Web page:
College students' reasons for attending law school focus on public service and opportunity to make a difference, report shows

Public-spirited factors lead the list of reasons for considering law school among undergraduates in the United States, according to “Before the JD: Undergraduate Views on Law School,” a new report on student perspectives on legal education that is based on a survey by Gallup for the Association of American Law Schools (AALS). The survey found that undergraduates considering law school report their top reason is to pursue a career in politics, government, or public service. Other top factors include being passionate about the work, an opportunity to give back to society, and to advocate for social change. The ability to qualify for a high-paying job and the prestige of being a lawyer both rank lower on the list of 15 factors.

More than 22,000 college students and over 2,700 law students completed the survey which captured details on their career aspirations, sources of information and advice, and academic backgrounds. The report also explores demographic differences in survey respondents by gender, parental education, race/ethnicity, and academic achievement.

“This is the first known study in more than 50 years of undergraduate views on law school,” said Judith Areen, Executive Director of AALS. “It is our hope that this report will be useful not only to law schools and aspiring law students, but to everyone who cares about law and justice. We all have a stake in the quality of the next generation of lawyers and judges.”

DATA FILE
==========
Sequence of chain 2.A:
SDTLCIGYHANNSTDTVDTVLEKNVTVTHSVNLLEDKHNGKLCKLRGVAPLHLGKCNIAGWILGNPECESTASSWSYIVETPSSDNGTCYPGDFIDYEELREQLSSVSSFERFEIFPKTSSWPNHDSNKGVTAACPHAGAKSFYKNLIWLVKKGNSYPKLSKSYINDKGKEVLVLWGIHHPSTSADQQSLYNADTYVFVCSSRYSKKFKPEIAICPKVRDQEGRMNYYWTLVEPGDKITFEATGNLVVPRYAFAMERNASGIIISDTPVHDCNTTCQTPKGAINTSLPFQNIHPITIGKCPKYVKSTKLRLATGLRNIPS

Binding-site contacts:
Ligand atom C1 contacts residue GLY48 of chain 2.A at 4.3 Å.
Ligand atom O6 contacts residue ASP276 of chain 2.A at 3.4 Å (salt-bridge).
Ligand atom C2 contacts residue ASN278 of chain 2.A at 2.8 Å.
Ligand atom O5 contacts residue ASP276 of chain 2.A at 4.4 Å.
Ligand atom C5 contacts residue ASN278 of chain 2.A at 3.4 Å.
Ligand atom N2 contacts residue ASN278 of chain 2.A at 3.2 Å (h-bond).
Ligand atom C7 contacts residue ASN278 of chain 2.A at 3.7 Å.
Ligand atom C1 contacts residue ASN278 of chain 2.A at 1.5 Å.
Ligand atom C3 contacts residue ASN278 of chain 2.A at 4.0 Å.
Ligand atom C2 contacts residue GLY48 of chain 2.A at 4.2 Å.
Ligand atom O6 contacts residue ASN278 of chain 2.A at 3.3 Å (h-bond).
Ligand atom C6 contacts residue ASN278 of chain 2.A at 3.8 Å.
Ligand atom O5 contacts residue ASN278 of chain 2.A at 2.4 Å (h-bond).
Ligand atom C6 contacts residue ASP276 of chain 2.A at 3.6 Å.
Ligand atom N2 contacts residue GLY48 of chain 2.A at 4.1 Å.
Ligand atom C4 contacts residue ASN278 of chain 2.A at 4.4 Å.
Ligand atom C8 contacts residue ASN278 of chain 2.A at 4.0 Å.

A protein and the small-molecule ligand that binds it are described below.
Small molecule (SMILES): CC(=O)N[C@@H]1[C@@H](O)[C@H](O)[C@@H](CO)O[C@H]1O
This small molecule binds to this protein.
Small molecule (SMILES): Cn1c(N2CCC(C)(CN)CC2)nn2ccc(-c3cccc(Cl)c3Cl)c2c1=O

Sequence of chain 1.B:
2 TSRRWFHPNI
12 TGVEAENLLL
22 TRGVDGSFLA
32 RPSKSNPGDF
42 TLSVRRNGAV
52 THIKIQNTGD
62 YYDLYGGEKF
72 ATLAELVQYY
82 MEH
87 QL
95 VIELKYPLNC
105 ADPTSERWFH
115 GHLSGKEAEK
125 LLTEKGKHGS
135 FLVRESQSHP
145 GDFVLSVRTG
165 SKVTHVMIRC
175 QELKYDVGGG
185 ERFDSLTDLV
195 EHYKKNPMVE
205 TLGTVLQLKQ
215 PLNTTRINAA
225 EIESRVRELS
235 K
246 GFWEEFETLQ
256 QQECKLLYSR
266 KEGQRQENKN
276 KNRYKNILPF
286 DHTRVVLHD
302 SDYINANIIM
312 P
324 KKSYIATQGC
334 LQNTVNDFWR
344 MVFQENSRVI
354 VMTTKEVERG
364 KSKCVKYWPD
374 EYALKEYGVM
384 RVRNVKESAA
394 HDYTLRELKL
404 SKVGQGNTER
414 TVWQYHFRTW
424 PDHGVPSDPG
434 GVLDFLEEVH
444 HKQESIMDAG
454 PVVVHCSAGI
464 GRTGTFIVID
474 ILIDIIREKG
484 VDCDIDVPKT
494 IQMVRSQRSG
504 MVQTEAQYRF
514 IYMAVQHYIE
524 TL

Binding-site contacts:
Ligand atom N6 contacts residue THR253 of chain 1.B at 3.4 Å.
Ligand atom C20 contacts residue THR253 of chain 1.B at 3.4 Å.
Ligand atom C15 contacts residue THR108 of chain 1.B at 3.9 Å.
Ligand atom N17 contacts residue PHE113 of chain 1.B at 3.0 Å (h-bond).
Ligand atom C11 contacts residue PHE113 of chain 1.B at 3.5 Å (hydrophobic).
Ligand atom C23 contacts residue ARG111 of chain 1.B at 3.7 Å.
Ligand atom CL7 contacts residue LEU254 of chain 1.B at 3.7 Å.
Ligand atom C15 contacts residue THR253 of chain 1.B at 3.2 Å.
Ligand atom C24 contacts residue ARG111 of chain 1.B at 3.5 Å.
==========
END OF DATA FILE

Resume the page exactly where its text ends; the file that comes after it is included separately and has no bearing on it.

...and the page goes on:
Surprisingly, the survey found that more than half of law students first considered law school before college, and one-third before high school.

The report also includes important findings about first-generation college students. The connection between parental education and college enrollment has been widely recognized in higher education. According to the most recently available data from the National Center for Education Statistics, about one-third of college students nationwide are first-generation. “Before the JD” shows that only one-fifth of undergraduates considering law school are first-generation.

A similar gap is also evident when considering advanced degree holders. Nationwide, according to U.S. Census data, only 12 percent of individuals age 45 to 65 (typical age range of parents of college students) have an advanced degree. By contrast, “Before the JD” found that half of undergraduates considering law school have at least one parent with an advanced degree.

The report concludes, “... it will take deliberate effort on the part of law schools to level the playing field for qualified applicants, particularly if they are the first generation in their family to graduate from college.”

Additional highlights from the report and ordering information can be found at